indulge in some quiet time
I find myself a little frustrated with plain old TV. Not because so much
of it is appallingly awful – that’s nothing new – but because I
get so impatient. There’s just so much waiting involved. I have to
wait for my show to come on, and wait through the ads, and then, when
the episode’s over, I have to wait a whole week more – sometimes two
– to find out what happens next. I find myself stretching towards my
remote control, only to remember suddenly, and disappointedly, that,
duh, that fast forward button doesn’t work with broadcast television.
DVD, see, has completely and totally spoiled me. Here are three more
reasons why these days, I’m watching a whole lot less TV, and a whole
lot more TV shows on DVD
3 great tv shows to watch on dvd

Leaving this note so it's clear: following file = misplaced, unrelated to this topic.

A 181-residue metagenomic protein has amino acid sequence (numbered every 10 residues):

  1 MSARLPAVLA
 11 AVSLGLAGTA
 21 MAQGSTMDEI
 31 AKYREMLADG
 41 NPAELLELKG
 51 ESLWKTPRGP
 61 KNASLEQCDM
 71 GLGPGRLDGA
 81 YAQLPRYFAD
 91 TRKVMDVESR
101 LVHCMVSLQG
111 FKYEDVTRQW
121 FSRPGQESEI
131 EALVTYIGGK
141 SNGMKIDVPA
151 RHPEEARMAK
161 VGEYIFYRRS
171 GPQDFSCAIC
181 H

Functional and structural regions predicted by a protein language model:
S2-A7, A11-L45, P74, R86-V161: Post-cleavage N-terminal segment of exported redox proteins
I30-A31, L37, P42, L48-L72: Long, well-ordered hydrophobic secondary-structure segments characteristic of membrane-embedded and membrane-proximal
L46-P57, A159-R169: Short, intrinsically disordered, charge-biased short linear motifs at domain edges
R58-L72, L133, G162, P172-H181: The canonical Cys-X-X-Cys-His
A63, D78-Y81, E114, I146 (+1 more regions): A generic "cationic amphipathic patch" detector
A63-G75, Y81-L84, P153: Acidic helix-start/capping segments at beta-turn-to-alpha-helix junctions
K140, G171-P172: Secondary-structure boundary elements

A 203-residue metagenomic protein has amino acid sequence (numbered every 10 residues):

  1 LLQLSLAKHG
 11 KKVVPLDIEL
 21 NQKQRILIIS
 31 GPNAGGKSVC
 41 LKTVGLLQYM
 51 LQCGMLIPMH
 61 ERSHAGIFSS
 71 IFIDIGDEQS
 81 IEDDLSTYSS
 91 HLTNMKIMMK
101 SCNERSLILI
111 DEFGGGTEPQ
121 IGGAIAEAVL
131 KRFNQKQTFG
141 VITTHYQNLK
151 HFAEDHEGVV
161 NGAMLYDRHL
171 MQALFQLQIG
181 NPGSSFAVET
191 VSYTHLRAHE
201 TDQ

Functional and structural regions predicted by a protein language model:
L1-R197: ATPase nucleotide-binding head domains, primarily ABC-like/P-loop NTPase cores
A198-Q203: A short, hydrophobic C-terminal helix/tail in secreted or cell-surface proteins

Angela Chase feels like no one gets her. Not her nagging but well-meaning mom, Patty, or her sweet but somewhat oblivious dad, Graham; not her pesky little sister, Danielle. Not her best friend since childhood, Sharon Cherski, who’s so impossibly pretty and perky and perfect that she seems like an alien; certainly not the geeky boy-next-door, Brian Krakow, who’s secretly in love with her but likes to show it by driving Angela nuts. Angela hates her hair, and her clothes, and never feels quite comfortable in her own body; she hates her so-called life, even though (or maybe because) it isn’t really all that bad, not really, when she actually stops to think about it. All of which make her feel like a total freak. This, of course, is totally normal: she’s fifteen years old. So Angela dies her hair red, and trades her good-girl clothes for grunge-fashionable baby doll dresses and plaid flannel shirts. She finds two new best friends in wacky, outrageous Rayanne Graf, class slut, and sweet oddball Ricky Vasquez, whose obvious though undeclared gay-ness makes him a frequent target for bullying. And she falls in love for the first time, with beautiful Jordan Catalano, whose blank stares and long silences Angela likes to interpret as deeply poetic, replete with thoughts so profound they can’t be expressed in words, never mind the more obvious conclusion that he’s just really, really dumb. It’s the sort of dreamy, all-consuming, I-could-never-love-another kind of falling that every teenager seems to go through – and feels totally embarrassed to remember years later. Which is what’s so fantastic about My So-Called Life – the sadly short-lived 90s cult favorite perfectly captures exactly how it feels to be a teenager, in all its wonderful, sweet, painfully real, often humiliating, and frequently amusingly melodramatic glory.
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